Results and lessons

The voters of Turkey have done it again! They said to the ruling party, and”I appreciate your services and social aid programs but I do not have to put up with your hubris, poisonous talk about the andlsquoothers,and’ the imposition of what is good for me and your insistence on unaccountability in the use of the money and power I have relegated to you!and” The warning came with a reduction of 9 percent in party support compared to the last general election.
Yet the electors still preferred the Justice and Development Party (AKP) over the others, with 41 percent support. This is 15 percent more than the next party in line, the Republican Peopleand’s Party (CHP). If the AKP gets this message and reevaluates its mistakes, it may remain as the primary contender in Turkish politics. However, to do this it must return to its reformist stance and shed the authoritarian tendencies that alienated a segment of its supporters. It must also try to release itself from the suffocating grip of its former leader who turned the party into a support group for his personal ambition to become an omnipotent and unaccountable president. Can that be done by preserving the integrity of the party? It remains to be seen.
For now the AKP resembles a football team pulled back to the benches to give way to a new team. The game will be carried on by three former opposition parties. The Nationalist Movement Party (MHP) will play defense. The CHP will occupy the midfield. The true winner of the election, the Peoplesand’ Democratic Party (HDP), will play forward. Indeed the HDP is expected to score goals in transforming contentious Turkish politics to a more peaceful type and to try to build consensus and cooperation among political partiesactors. The so called and”peace processand” is more likely to come to fruition with the HDPand’s strong presence in Parliament and its call for multiculturalism and decentralization of the administrative system.
The new government is expected to end the self-imposed isolation of the AKP government. Islamization of daily life and international affiliations has caused both unrest in the country and estrangement from the international community. A coalition government may correct these deviations.
The strongest message out of the ballot box is to reconcile differences among people and cohabiting peacefully. All major identity groups have representation in the new Parliament. Religious conservatives (AKP) and secular modernists (CHP) on the one hand, Turkish (MHP) and Kurdish ethnic identities (HDP) on the other, are now represented by their own parties. In return for this diversity the electors want reconciliation and consensus from them. This is not only a necessity it is the duty of the elected cadres.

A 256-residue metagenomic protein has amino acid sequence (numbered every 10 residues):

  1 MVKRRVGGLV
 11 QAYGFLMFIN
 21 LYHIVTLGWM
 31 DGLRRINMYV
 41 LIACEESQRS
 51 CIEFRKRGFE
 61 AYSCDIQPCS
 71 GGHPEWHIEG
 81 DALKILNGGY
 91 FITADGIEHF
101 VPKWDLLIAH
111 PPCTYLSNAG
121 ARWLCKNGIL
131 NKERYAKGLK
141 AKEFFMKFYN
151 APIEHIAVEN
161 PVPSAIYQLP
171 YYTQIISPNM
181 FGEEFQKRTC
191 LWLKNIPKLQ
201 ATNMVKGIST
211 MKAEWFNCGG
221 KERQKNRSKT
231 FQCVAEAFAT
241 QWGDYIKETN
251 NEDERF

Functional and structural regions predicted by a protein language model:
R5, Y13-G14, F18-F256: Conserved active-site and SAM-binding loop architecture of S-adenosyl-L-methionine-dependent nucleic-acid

If this clear message is not perceived by the political parties who have been voted into Parliament they may be cast out in the next election. The same is true for the parties who refuse to reconcile to form a coalition government and push for an early election. The fixation of Turkish politics on only the deeds and decisions of the government that commanded an overwhelming majority in the Parliament ossified Turkeyand’s democracy, economic development and international relations. Reforms in every field have been held back and the country came to the brink of economic crisis and authoritarian rule. The creative dynamism of the government has to be restored. The AKP lost its proactive initiative because it had limited its reformism to lifting tutelary restrictions on the civilian government and conveying marginal groups to the political and economic center. Then it stopped fulfilling its mission of consolidating democracy and pluralism. Now the new coalition government has to carry on from where the AKP left or deviated from its historic mission.
The electors have pulled the AKP team to the side and want the united opposition to play. They want them to develop a common wisdom. If these parties neglect the common good and insist on the interests of their own party, a coalition government will not be formed. That will mean an early election. But the people will not forgive any party that misses the chance that is been given to partake in the ruling of the country.
Finally, the 10 percent election threshold, which kept first religious groups and then later the Kurds out of representational politics, is undemocratic, even unethical.
Let us ask ourselves: If the right that is denied to others does not come back to me as more rights or the freedom withheld does not return to me as more freedom, then why deny other citizens these democratic gains?

SOURCE: Today’s Zaman